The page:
"mark discovery" Discussed on All The Responsibility Podcast

All The Responsibility Podcast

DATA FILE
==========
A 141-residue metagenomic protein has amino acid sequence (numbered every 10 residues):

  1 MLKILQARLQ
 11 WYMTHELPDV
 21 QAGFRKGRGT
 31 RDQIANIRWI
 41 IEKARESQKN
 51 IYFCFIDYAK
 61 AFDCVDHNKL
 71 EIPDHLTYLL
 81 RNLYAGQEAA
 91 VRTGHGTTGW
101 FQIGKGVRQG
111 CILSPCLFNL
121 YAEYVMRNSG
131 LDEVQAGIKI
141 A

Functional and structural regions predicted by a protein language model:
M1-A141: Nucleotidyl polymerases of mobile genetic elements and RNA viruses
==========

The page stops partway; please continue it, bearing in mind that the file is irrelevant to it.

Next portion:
10:27 min | 10 months ago

"mark discovery" Discussed on All The Responsibility Podcast